In late 1970, McHenry and Milligan--who was developing a traveling auto thrill show of his own--got together and discussed using some of the stunts developed during the Calspan studies in the show. Out of these talks, Calspan was contracted to develop what would be known as the Astro Spiral Jump. Part of the motivation, at least from Calspan's perspective, was to further test the model in other-than-real-world situations, thus providing not only additional data for verification but also a nice little bit of marketing.

At this point you may be thinking "Piffle, anyone could have figured out how to do that just by fiddling with different ramps and speeds." True, theoretically, but realistically the jump is so complex from a dynamics standpoint that simple trial and error testing would have proven too costly--and dangerous--since failure is rather catastrophic to both vehicle and driver. As a subsequent paper put it in the understated prose of academia, "[T]he destructive aspects of unsuccessful tests would preclude the application of a 'trial and error' experimental development."

Hence, a simulation was needed that could provide the correct set of parameters necessary to achieve stable and predictable performance in flight and during the landing. Suffice it to say, it worked.

Keep in mind that the idea of the jump preceded the Bond film and that the touring show had already featured the stunt. Still, each situation was different. The producers located a suitable river in Thailand --one that was narrow enough to perform the jump and also had suitable run-up and landing room on either side and was also reasonably safe--a swampy area of the Mae Klong River outside of Bangkok. They constructed a pair of ramps on either side, disguising the supporting columns and other paraphernalia with scrap wood to make it look like a partially collapsed bridge. The stunt Hornet was modified somewhat to create proper vehicle dynamics. The steering wheel was moved to the center, extraneous equipment was removed, a roll cage was added for safety, and a professional stunt driver, Loren "Bumps" Willard, was installed as driver.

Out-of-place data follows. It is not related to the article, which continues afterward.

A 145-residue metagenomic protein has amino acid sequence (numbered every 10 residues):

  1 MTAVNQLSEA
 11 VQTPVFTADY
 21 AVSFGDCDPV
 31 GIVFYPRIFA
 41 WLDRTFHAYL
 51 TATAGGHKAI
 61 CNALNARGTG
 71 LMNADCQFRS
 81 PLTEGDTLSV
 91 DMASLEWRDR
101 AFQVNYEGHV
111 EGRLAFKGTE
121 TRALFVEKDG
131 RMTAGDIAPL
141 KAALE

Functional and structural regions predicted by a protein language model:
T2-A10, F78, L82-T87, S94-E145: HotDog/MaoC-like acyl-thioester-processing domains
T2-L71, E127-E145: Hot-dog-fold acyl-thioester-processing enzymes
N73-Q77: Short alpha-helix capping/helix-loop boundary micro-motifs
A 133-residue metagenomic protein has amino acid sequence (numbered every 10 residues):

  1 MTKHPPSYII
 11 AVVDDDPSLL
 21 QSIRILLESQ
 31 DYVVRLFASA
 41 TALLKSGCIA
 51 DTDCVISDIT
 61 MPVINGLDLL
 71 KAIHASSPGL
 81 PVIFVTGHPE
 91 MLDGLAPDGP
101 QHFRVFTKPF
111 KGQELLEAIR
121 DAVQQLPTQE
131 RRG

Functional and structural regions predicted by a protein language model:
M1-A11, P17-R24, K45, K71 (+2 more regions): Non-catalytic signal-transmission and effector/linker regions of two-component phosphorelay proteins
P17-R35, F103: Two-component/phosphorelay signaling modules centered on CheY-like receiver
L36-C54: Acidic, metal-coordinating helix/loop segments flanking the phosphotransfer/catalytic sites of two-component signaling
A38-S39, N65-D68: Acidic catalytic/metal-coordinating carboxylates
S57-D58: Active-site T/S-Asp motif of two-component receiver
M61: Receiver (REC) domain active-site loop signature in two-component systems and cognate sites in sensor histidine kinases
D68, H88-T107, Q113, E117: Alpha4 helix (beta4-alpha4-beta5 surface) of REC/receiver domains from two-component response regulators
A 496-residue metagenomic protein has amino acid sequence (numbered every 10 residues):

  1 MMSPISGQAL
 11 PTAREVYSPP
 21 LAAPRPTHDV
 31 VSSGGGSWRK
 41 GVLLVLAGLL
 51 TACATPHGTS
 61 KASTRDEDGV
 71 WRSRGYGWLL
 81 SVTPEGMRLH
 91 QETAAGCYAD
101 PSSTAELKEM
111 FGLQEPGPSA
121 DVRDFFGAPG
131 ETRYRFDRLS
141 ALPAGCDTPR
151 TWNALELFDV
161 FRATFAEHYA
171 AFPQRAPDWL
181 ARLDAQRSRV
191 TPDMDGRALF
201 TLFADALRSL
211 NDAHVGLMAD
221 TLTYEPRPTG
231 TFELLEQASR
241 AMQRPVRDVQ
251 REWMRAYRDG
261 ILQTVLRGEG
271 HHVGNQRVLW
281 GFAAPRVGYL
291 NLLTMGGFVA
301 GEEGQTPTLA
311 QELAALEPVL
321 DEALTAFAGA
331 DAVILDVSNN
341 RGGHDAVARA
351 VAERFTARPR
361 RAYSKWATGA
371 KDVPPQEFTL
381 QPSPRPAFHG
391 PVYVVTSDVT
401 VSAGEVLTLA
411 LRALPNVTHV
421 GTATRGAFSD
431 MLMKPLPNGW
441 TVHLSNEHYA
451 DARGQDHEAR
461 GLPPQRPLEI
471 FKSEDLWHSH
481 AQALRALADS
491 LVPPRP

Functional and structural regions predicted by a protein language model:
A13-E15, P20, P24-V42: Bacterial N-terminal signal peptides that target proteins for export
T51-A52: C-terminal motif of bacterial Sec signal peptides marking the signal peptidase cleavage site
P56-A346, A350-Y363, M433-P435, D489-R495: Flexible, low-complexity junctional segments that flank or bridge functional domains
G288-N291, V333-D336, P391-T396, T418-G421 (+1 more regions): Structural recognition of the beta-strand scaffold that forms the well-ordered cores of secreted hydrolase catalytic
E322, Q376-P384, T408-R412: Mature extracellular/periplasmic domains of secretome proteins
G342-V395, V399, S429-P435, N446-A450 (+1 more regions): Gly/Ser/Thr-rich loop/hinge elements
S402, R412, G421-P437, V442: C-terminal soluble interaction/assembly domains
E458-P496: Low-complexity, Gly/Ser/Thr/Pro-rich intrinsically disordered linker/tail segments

The tolerances were not particularly large. The target speed, weight of the vehicle (including driver), and distance between ramps were 40 +/- 1 MPH, 1461 +/- 3 kg, and 13.85 +/- 0.03 m, respectively. And remember, while these were mainframe computers, most engineering calculators today have more computing power.